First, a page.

An example is the rise in anti-vaccination channels that claim the “corrupt motive” by governments looking to help pharmaceutical companies gain massive profits while “depopulating” the planet.
One such example is the Telegram channel called “SARS-COV-2 Data Dump Chat” that’s been openly sharing content to undermine the legitimacy of global coronavirus vaccination campaigns – the persons behind the channel posts go as far as using doctor quotes to promote the misinformation as factual (See screenshot).
Further research points to the fact that links to Telegram groups are increasingly being shared within underground forums in the dark web – analytical evidence shows that such cases have risen to more than 1 million in 2021, an increase from 2020’s 172,035 reported cases.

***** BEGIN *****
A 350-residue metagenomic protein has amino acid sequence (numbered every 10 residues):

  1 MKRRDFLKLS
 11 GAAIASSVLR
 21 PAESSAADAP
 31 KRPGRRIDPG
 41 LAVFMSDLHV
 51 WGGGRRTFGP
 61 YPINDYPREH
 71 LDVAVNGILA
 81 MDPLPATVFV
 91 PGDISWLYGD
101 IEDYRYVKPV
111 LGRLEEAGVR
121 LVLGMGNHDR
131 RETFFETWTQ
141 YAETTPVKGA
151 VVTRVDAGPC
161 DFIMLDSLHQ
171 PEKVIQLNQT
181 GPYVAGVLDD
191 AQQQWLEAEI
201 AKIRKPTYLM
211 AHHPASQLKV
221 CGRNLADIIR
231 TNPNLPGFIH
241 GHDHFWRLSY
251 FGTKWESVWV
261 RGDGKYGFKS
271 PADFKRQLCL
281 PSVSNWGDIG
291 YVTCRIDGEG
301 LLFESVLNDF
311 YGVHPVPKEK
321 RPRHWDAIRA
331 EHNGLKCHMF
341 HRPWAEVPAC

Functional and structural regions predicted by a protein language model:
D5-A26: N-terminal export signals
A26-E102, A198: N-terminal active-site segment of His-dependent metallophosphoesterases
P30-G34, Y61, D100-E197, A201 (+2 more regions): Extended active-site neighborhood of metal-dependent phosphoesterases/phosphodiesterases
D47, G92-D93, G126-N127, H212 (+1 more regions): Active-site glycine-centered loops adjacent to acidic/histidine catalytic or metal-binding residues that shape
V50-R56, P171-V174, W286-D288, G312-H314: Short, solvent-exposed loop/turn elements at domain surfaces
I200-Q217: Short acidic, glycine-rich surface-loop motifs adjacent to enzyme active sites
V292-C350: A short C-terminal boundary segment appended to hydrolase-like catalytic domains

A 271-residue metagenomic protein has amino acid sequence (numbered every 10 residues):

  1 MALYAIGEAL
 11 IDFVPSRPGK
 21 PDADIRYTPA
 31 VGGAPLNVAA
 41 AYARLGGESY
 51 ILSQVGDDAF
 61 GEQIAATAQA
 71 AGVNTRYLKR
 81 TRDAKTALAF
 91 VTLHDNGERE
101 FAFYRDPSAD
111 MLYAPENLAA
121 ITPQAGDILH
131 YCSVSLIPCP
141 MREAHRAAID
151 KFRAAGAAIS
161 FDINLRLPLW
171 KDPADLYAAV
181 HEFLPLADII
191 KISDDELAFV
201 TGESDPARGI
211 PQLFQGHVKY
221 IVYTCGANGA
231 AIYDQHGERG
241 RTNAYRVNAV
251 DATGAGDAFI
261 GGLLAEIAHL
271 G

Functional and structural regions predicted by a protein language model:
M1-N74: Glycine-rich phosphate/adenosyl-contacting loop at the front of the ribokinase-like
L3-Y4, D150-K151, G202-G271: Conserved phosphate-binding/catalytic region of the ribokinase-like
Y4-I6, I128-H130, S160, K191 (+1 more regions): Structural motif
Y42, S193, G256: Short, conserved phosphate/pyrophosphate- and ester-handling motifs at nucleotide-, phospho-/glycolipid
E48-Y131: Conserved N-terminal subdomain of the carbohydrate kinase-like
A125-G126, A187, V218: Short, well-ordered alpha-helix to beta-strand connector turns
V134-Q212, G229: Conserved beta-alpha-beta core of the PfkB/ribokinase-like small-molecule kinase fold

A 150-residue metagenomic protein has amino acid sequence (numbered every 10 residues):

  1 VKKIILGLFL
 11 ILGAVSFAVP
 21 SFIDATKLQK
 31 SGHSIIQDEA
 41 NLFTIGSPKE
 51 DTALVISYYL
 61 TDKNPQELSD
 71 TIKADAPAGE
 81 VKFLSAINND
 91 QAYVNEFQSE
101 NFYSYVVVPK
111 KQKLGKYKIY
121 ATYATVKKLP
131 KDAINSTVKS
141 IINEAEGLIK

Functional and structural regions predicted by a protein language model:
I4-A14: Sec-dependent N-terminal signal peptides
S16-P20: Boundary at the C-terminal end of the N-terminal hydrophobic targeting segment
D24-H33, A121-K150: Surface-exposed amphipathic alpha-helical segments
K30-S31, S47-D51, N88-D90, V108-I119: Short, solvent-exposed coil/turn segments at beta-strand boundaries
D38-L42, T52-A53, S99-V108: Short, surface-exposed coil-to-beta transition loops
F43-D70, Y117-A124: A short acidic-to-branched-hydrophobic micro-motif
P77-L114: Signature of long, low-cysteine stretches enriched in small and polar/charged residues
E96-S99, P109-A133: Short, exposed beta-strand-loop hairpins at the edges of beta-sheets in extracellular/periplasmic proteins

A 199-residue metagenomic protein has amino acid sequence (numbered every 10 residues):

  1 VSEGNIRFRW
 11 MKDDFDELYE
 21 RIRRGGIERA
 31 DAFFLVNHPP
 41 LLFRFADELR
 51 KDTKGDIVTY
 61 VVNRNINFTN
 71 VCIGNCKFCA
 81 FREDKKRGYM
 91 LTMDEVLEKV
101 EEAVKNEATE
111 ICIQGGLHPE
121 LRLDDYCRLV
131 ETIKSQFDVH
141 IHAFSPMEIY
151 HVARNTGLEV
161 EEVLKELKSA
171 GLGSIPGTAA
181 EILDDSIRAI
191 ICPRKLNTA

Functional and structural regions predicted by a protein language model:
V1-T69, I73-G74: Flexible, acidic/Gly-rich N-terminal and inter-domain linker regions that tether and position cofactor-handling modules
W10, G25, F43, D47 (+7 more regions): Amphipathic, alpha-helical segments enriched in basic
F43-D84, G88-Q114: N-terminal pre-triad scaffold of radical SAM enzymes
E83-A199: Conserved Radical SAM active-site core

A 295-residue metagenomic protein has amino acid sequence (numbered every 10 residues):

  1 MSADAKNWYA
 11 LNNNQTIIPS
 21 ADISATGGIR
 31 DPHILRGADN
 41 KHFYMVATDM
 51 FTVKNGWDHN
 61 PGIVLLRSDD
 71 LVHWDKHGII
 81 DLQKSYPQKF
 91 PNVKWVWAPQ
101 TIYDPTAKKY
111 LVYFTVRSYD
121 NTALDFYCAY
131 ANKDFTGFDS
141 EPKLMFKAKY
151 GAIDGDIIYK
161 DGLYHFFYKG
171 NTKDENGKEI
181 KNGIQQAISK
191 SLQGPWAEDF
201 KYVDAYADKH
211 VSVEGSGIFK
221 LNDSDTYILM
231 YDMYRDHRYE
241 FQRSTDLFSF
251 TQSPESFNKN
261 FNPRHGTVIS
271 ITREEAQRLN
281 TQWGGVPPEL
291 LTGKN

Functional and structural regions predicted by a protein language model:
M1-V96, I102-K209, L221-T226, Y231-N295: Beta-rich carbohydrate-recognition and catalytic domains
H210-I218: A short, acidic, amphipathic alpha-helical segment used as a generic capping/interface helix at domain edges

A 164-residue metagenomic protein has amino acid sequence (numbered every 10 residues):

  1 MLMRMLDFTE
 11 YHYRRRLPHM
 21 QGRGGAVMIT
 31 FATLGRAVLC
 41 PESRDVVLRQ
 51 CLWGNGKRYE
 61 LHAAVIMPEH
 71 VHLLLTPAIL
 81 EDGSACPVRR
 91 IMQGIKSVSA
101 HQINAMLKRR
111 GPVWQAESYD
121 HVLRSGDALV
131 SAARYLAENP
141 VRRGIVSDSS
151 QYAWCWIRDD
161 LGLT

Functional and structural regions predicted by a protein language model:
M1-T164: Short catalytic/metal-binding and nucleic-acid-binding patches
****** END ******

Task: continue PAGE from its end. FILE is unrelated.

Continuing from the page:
These findings suggest that hackers are finding it increasingly convenient to use Telegram as a communication channel in comparison to the dark web markets that are filled by numerous barriers meant to keep off DDoS attackers and undercover law enforcement agents.
Importantly, a cybersecurity research conducted by vpnMentor revealed the existence of large volumes of data within Telegram channels that had been obtained through data breaches against notable organizations like Facebook, marketing software firms such Click.org and the dating platform Meet Mindful.
General assumptions have made some reference to the fact that a majority of recent data leaks and cyber-attacks are typically shared on Telegram once they have been sold successfully on the dark web. In addition, the decision by some hackers to dump large files on Telegram may either follow unsuccessful extortionist attempts meted against threat actors’ victims or man that a hacker failed to find a buyer on the dark web (they choose to leak the data publicly and move on)